Why did Larry die? Because he was rich? No – other farmers around him were just as rich. It was his COMPLACENCY that was his downfall. Just like the first reading said, “Woe to the complacent in zion”. Larry became so comfortable with his riches that he stopped working. Had he planted seed that year, the bottomland would have supplied enough food to feed the whole town – but instead the seed sat there and rotted…. And half the town starved.
Jesus is pointing out that you and I have been given blessing upon blessing. Not to make us comfortable, but in order to give us something to share with others. God also wants to give blessing upon blessing to the less fortunate people – but how does He do it? …By giving it to you and me so WE can give it to them. What WE have been given doesn’t belong to us – it belongs to the poor. God just allows US to distribute it.
The second point – and maybe even more important – is that God puts the needy on our doorstep for OUR benefit. See – if we want to experience the love and grace that God wants to give us, we experience that by helping someone. Like St. Francis said, “It is in giving that we receive”. So – by us stepping over the poor man on our doorstep, we are ignoring the very means by which God is wanting to give us the ultimate blessing. You get that? Our very purpose as Christians is to Love like our Father loves – and our whole life here on earth is given to us to PRACTICE love so that we can BE more like God. God gives us the life, he gives us the blessings, AND he puts the poor on our doorstep so that we can practice loving. I couldn’t find the quote – but some saint said that the Poor are the greatest gift God has given us!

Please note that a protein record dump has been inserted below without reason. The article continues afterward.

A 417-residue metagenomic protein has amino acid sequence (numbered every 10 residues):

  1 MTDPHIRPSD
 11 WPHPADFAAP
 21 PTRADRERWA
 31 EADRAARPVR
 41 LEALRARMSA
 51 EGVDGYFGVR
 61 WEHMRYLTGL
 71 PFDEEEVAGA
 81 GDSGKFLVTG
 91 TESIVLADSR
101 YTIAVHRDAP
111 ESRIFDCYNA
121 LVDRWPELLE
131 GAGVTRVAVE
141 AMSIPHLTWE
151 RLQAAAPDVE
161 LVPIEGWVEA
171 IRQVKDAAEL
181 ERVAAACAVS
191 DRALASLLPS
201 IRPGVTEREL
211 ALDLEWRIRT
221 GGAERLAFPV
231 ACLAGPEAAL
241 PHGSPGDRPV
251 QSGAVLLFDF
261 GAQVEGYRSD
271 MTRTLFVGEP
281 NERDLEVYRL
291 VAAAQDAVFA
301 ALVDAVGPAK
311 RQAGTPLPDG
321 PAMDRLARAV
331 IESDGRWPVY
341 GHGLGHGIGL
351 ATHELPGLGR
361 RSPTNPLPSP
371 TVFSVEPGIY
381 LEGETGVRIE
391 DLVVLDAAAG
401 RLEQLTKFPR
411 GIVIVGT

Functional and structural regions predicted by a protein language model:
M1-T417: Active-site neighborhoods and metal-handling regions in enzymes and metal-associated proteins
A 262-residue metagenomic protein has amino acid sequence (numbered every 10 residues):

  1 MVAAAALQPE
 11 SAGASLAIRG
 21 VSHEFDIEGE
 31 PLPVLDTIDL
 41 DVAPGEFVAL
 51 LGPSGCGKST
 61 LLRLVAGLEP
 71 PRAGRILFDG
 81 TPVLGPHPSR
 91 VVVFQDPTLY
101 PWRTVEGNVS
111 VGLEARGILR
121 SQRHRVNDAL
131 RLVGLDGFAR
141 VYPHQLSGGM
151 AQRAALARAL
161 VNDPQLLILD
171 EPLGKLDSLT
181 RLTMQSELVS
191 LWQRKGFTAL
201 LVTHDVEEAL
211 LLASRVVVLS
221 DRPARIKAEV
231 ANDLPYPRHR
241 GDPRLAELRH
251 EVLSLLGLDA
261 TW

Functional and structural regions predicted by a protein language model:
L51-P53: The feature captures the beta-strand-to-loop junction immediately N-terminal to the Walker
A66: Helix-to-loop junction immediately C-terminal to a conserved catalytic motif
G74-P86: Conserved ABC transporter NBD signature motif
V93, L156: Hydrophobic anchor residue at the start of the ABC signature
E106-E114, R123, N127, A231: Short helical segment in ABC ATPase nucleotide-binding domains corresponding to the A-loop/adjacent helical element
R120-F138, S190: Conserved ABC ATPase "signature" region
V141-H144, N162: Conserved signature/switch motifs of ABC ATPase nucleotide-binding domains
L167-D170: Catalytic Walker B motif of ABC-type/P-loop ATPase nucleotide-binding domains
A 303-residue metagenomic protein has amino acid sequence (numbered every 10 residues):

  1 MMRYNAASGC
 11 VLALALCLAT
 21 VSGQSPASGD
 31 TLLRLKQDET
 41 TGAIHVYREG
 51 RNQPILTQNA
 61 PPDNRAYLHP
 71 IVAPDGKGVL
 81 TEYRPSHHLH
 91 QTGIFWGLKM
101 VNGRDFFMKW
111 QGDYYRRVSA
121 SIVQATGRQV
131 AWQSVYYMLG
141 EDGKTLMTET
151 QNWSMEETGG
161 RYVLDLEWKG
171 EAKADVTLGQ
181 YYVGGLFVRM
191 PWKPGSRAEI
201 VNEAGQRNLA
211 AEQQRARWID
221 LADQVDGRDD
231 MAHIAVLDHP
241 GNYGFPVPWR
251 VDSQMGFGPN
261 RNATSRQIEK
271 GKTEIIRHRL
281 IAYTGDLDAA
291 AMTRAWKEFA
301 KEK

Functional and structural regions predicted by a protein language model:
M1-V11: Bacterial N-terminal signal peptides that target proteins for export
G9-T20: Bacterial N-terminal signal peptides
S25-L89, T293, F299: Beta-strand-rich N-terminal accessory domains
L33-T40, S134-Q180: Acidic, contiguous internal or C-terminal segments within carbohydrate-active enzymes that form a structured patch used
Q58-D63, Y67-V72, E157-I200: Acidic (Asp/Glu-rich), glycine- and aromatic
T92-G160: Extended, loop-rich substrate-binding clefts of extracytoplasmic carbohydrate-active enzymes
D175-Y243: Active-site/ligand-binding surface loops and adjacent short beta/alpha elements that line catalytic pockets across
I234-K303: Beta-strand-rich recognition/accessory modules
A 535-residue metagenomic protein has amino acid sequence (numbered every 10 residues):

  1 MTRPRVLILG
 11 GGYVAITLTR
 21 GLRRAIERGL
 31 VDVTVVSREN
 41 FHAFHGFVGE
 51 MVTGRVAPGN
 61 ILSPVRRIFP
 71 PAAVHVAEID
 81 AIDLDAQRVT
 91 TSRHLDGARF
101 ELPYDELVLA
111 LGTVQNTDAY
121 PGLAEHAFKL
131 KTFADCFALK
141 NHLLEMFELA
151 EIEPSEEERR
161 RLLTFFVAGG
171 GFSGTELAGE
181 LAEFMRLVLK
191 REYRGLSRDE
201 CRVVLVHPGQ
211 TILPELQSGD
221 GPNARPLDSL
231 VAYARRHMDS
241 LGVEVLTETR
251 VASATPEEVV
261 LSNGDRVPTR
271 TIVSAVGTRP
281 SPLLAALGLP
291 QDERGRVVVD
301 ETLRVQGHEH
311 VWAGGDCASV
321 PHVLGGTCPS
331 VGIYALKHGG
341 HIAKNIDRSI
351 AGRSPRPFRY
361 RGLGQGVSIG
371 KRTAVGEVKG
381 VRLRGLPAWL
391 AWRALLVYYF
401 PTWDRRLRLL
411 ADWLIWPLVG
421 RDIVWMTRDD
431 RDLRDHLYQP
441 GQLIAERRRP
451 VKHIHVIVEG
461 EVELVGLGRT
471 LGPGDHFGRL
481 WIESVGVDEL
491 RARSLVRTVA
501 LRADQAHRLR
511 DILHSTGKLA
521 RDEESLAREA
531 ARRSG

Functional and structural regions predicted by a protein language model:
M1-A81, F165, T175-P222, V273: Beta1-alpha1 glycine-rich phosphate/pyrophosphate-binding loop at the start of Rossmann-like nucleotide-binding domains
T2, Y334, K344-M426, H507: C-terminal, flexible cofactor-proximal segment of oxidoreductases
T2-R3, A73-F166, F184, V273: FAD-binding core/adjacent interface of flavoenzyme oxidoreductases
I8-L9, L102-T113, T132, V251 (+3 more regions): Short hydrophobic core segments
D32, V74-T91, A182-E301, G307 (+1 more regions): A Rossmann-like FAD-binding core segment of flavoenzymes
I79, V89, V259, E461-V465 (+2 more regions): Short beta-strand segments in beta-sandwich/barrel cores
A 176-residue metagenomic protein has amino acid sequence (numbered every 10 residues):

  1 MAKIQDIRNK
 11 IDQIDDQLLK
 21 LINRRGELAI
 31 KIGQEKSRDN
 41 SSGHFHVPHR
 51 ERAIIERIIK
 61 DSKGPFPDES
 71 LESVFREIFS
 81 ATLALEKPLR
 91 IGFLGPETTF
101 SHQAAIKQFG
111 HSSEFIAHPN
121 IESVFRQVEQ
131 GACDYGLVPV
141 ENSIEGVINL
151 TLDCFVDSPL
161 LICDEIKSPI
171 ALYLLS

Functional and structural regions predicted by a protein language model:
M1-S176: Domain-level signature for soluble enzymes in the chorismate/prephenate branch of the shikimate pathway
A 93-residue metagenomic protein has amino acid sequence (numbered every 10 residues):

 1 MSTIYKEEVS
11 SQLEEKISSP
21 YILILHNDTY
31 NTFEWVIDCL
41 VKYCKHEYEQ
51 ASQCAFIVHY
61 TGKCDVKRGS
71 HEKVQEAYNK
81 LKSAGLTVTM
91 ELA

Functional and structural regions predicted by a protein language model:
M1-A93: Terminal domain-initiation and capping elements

Who are WE stepping over? Who is on our doorstep – possibly someone we don’t even see…? How about the Hispanics in our community? How about Haiti, which is closer to Miami than we are… right on our doorstep? What about closer to home… our elderly… our homebound folks. What about the kid sitting all alone at the next table over during lunch hour?
God puts them all on OUR doorstep. He begs us to help them so that He can bless us even more. It is in giving that we receive.
That kind of explains what our Grace Co-Op is all about. We try to FIND the people in need and then give our parishioners an opportunity to help. Some people deliver meals every Sunday. Some help sit with the homebound. Some help with firewood – or like next weekend we’re having our first annual Grace Co-Op Work camp. By working together, we experience God’s grace.
When we hoard the blessings and/or ignore the poor on our doorstep, not only are our blessings wasted – like grain rotting in a silo – but we miss out on the Grace that comes from loving others.
So – to sum it all up: It is not our MONEY that is a problem… it is our ATTITUDE about money that is a problem. “Woe to the COMPLACENT in Zion”. It is our complacency which threatens our soul. When we think God has given us all these comforts so that we can simply live in luxury and ignore those around us, then we’ve missed the point of why God gave us our riches.
God does not comfort us to make us Comfortable – but to make us Comforters!